It’s no surprise how often we come across customers preferring to take their business to a small firm in preference to a large company with the same product or service. Once a smaller outfit has demonstrated the quality of its products and services, it can often become the preferred option between itself and its, seemingly intimidating, competition. Quite simply people take note of, and respond to, the high level of personalised customer service that successful smaller companies often provide. Customer relationships and customer service that takes into account your customer’s individual preferences, and acknowledges them as a person, can be critical to a small firm’s success. Smaller companies typically have a proportionally smaller customer base, this can allow you to create a customer experience that acknowledges your customer as an individual in small but meaningful ways. You can never take your existing client base for granted as a small firm; incorporating a few simple details into your work culture can reap tremendous benefits for your business. Provide personalised service Look at your own experiences as a customer, notice how much a personalised approach and a relationship with the vendors your prefer adds to your experience. It might be a certain car mechanic, who turns a routine service into something less than an inconvenience, with a sense of humour and a cup of tea. Maybe this approach applies to your favourite hair dresser who knows you by name and remembers the haircut you prefer. In any event many of us have been known to go further, or even wait slightly longer to receive a service, or buy a product, from a vendor whose relationship with us is at least slightly more than mere transaction. Be aware of your customer’s preferences and habits. This can help you personalise your service to each particular customer. Anticipating a regular order from a customer, for example, and contacting them before they have to make the request, is a great way to let your customer know they are important to you. Creating special deals and arrangements for long standing and regular customers is another way of acknowledging their importance to you. Be aware though that these gestures should never be overtly intrusive, the point is to make your customer’s experience easier and more convenient, not to overwhelm them with unwanted offers. Have a well-trained team In the final analysis a personalised touch can only be provided by a person with good people skills. The difference between what is perceived as mere solicitation and being helpful is often the person making the gesture. Being sociable and at the same time appropriate to a business relationship can be a tricky balance that doesn’t come easily to everyone. Educating your staff in these skills not only creates a value addition for the customer, it reflects in increased and repeat business for your firm. Giving your staff the freedom to initiate special offers and discounts to regular customers makes them feel involved in these initiatives and adds to motivation. Another added motivation could be acknowledgement of great customer service provide by a staff member in the form of bonuses and appreciative mention in team meetings. You can turn the entire experience of customer service into a positive experience for both your customers and your staff, creating a happy workplace. Happy workplaces create many wonderful benefits for you employees, customers and frankly most of all to you, in increased business and productivity. Use complaints as an opportunity to grow Research consistently shows that a majority of your customers don’t complain, they take their business elsewhere. That’s why it’s critical that when a complaint is made, you take it as an opportunity to address the issue and keep a customer. A well-handled and satisfactory resolution of complaint can actually see an increase in your customer’s loyalty, they are even likely to provide your business with considerable word of mouth publicity among other prospective clients. Under-promise and over-deliver Resist the temptation to promise your customer the moon just to seal the deal. Be realistic in what you commit to and work hard to exceed that commitment. For example, if you promise a delivery within three business days and make it in two, your customer is likely to be favourably impressed and extremely satisfied. Make sure any refunds or returns, which can easily lead to negative perceptions, add to your customer service by being easy and cheerfully executed. Set up a feedback process and be open to it The best way to make your customers feel like you care what they think of your products and services is to invite their feedback directly. Have a suggestion box on premises that allows your customers to leave their anonymously. Surveys mailed out to select customers and ones that they are invited to complete on your website are also a great way to gather feedback. Be seen to be taking in the feedback you receive and acting on it, there’s no point in inviting feedback if it doesn’t bring about some changes. Showcases the changes made in products, procedures and services due to customer feedback. This will ensure that even customers not involved in initiating the feedback become aware of your attempts to respond positively to customer input. Go beyond basic expectations and set your business apart Small businesses have to be seen to be providing service that is unique and exceptional, to compete with bigger companies offering similar products. Set yourself apart by making sincere gestures and out of the ordinary efforts an everyday part of the services you provide your customers. Take on board any specific departures from norm in your customer’s orders and see if you can successfully address them. Anything from ordering in a special delivery that meets your client’s needs to altering a product sufficiently, to address a customer’s unique requirements, will bring you gratitude and loyalty that translates into additional business. These simple exceptions to everyday process, if they are possible for you to deliver, will greatly enhance your reputation with your customers and you are sure to expand your customer base with the resulting recommendations.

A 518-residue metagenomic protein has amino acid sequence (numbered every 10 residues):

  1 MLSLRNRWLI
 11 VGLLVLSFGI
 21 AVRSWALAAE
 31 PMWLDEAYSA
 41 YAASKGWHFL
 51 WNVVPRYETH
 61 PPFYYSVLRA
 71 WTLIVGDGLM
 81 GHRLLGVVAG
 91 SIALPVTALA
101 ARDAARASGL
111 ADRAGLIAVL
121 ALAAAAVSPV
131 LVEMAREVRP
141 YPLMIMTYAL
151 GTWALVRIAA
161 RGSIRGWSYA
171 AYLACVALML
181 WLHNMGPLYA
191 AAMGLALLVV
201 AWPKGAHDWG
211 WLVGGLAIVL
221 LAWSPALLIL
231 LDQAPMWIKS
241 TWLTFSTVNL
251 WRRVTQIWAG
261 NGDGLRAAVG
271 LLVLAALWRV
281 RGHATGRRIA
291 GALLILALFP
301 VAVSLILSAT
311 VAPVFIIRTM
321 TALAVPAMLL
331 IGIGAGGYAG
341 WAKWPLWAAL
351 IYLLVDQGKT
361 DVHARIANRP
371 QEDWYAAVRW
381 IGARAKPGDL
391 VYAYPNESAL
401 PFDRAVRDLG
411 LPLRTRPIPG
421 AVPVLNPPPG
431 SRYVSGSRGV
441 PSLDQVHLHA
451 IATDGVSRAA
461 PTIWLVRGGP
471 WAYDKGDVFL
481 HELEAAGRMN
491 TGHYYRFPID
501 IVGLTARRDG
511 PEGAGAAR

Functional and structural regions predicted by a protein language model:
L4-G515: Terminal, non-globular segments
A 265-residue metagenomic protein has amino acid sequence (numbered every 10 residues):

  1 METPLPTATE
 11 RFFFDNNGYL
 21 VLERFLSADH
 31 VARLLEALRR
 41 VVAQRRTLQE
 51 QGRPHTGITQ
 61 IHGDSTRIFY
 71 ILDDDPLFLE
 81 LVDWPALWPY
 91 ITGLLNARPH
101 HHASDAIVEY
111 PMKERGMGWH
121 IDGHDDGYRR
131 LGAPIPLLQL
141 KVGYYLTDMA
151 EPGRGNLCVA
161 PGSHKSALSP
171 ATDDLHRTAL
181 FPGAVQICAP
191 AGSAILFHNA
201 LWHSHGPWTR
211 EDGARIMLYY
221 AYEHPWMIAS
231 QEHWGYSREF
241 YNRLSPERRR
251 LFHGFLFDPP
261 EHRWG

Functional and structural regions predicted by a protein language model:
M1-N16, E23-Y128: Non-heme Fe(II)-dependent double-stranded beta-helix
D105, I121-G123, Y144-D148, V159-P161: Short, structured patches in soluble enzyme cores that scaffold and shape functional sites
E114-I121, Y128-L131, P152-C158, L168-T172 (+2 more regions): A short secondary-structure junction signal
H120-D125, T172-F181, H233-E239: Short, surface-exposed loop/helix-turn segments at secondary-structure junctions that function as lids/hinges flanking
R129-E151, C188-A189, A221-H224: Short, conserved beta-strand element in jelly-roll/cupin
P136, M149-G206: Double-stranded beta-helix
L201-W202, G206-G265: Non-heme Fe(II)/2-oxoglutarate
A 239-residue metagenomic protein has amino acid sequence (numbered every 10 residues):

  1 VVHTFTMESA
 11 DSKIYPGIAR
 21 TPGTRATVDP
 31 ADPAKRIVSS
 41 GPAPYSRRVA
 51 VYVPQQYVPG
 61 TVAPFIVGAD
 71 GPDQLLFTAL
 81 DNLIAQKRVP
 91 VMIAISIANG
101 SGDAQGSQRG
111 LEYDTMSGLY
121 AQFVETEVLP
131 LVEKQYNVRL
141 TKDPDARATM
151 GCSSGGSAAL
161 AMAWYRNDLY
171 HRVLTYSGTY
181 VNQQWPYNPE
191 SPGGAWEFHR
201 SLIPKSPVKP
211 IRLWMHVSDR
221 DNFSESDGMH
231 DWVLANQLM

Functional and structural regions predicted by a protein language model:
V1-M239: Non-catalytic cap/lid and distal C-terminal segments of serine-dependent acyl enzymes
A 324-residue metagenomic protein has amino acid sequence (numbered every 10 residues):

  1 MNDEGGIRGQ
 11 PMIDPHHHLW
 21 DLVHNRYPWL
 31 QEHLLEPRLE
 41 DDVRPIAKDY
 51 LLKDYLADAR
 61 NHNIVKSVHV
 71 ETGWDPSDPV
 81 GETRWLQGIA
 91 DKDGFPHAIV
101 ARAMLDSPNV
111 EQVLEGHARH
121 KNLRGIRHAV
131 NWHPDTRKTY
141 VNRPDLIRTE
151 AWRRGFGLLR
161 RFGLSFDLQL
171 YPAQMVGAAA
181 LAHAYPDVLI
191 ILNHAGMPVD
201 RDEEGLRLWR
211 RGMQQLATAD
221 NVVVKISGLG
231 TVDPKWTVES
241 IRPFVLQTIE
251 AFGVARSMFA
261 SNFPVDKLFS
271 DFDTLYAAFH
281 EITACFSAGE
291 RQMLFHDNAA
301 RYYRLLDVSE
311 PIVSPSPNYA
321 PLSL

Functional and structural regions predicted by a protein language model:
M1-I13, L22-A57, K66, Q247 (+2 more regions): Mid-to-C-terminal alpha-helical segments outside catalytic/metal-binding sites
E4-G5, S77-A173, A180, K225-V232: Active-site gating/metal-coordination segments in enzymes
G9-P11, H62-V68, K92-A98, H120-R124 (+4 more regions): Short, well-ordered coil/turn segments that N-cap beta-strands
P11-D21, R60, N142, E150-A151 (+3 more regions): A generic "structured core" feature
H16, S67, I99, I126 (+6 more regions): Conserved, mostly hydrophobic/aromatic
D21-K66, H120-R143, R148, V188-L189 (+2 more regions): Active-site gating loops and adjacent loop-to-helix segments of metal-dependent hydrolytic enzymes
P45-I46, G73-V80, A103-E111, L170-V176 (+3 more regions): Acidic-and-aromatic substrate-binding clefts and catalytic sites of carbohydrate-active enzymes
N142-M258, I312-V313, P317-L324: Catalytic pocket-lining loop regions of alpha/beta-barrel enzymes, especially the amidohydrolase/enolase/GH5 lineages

2011-10-06 00:00:002011-10-06 00:00:00https://quickbooks.intuit.com/in/resources/customer-service/satisfy-your-customers-and-reap-the-rewards/Customer ServiceEnglishhttps://quickbooks.intuit.com/in/resources/in_qrc/uploads/2017/05/satisfaction.jpghttps://quickbooks.intuit.com/in/resources/customer-service/satisfy-your-customers-and-reap-the-rewards/Satisfy your Customers and Reap the Rewards